Why Americans no longer feel democracy is delivering

By Tom Fowdy
0 Comment(s)Print E-mail China.org.cn, November 7, 2022
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People walk on Times Square in New York, the United States, Dec. 14, 2021. [PhotoXinhua]

As the U.S. midterm elections approach this November, a growing number of Americans are losing faith in the ability of their own democratic system to deliver for them. 

A New York Times/Siena poll found that 71% of registered voters agree that democracy is under threat, ranking as the third most important issue in the election. Amongst those who agreed, the largest share of voters, 14%, agreed that government corruption is "to blame for the current threat to democracy."

Although the U.S. aggressively preaches its political system to the rest of the world, its own population is increasingly losing faith in it. This is because there is more to the concept of "democracy" than the mere ability to vote between two parties, almost identical in outlook. Moreover, Americans are realizing their will, interests and perspective in the process of government could not matter less to U.S. elites.

The U.S. government serves the interests of the "upper class" rather than ordinary people. It was, after all, founded by a coalition of landowners who sought to rebel against the rule of absolute monarchy to establish a state that maximized their own economic interests, pursued through territorial expansion. It is no coincidence that the fundamentals of American liberalism concern landownership and low taxation because this is the class constituency it represents. 

Even though much has changed across nearly 250 years, the underlying theme otherwise remains the same. America remains a country run by the elite, whose democratic process is engineered for the benefit of that elite. American voters are given a choice between two major parties, both of whose political power and influence are backed by the super-wealthy.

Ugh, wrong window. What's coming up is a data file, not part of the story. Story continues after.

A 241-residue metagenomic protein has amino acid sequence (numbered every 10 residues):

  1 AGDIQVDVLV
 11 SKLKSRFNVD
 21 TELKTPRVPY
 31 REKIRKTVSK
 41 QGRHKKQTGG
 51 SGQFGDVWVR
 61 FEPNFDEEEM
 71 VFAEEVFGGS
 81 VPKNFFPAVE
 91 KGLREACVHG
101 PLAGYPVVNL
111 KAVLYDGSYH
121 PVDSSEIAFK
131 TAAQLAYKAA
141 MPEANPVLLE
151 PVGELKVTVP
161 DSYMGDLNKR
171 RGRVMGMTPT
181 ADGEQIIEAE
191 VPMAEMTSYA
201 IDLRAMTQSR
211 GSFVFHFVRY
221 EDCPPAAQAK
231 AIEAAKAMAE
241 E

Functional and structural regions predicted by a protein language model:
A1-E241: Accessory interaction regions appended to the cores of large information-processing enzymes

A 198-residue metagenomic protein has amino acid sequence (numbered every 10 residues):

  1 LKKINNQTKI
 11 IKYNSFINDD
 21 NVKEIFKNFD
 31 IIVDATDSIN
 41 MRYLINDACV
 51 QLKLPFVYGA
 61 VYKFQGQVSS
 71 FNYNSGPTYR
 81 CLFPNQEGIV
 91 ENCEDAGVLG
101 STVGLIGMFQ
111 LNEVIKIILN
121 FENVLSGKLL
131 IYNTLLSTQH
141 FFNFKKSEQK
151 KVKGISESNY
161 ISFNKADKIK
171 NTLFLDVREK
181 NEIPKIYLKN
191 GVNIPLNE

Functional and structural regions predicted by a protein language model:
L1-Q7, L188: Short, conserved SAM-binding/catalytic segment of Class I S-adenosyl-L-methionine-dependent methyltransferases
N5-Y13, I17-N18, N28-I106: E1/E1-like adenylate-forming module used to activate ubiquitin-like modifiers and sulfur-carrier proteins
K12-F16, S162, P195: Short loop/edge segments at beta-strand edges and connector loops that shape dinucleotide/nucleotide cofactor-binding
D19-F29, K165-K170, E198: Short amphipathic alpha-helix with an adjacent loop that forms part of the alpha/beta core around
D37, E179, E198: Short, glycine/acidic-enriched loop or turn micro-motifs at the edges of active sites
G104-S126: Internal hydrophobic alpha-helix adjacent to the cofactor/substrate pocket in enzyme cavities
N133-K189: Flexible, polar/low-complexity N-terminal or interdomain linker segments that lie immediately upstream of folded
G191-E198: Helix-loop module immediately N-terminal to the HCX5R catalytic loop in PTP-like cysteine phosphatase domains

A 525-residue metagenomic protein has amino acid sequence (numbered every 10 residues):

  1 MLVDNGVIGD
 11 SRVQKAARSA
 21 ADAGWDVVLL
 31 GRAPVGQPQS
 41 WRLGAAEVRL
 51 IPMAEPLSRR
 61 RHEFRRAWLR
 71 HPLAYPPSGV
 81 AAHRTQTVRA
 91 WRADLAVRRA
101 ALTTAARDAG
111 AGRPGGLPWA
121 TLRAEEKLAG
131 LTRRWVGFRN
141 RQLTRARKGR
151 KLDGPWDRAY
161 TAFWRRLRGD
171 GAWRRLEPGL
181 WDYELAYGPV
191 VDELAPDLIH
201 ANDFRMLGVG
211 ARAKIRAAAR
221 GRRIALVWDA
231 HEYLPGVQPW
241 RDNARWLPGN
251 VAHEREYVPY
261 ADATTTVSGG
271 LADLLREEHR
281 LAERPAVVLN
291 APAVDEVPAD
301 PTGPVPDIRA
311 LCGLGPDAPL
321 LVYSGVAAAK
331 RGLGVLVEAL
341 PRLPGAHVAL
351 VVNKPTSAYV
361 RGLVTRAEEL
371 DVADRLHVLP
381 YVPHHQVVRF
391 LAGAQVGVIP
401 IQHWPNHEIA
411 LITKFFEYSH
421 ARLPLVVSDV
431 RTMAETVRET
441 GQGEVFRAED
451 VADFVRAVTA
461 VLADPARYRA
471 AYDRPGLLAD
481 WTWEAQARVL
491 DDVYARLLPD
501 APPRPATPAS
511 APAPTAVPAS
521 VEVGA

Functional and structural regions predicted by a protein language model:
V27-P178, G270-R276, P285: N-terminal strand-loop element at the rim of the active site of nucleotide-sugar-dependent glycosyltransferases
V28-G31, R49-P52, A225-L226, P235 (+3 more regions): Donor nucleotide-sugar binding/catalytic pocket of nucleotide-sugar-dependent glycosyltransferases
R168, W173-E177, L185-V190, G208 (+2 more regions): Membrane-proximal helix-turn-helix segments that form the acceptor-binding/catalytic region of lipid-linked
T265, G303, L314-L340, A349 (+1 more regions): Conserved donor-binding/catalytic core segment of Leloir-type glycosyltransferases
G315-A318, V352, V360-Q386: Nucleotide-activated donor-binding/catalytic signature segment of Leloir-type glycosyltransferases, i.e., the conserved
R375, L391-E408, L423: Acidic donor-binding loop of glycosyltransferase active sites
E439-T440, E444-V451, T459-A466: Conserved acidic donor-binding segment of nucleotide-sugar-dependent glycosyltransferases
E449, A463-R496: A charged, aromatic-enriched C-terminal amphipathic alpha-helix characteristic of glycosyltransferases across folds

U.S. political campaigns are completely fueled by big money, unparalleled in any other country. As a result, its election campaigns became orchestrated theatre propelled by the mainstream media. The rigid manner of American elections means that ordinary people's actual "choices" in their hope for change are limited. It also means, in turn, that the actual value and effectiveness of U.S. democracy are oversold. This is without even accounting for other factors, such as endless gridlock in the policymaking process.

It is no surprise that in the face of such growing disillusionment with U.S. politics, that faith in government is diminishing. Therefore, political tensions, polarization, and instability have long been growing throughout America. One of the most defining examples of this was the rise of Donald Trump. While his presidency was one thing, the way it ended, with him refusing to concede and causing the Capitol attack of 2021, was another. This shows the growing fragility of American politics. 

As trust in the system diminishes, people's willingness to adhere to its rules decreases. Yet while Biden was heralded as a "breath of fresh air" to Trump and a "return to normality," that has, in fact, not been the case. His promises to ordinary Americans have been hollow or backtracked while the nation struggles with surging inflation, living costs, and growing income inequality. 

Given such, the upcoming mid-term elections don't appear to offer an alternative upfront to make anyone's lives better, as U.S. politics continues to be a never-ending drama and tug of war over the same contentious issues while real problems get effectively ignored. American politics is not so much a system for change or the voice of the people as it is a means to consolidate the status quo to preserve certain interests. But as people's patience and tolerance of it wears thin, the constitutional order of the U.S. will be subject to more and more tests in the years to come.

Tom Fowdy is a British political and international relations analyst and a graduate of Durham and Oxford universities. For more information please visit: 


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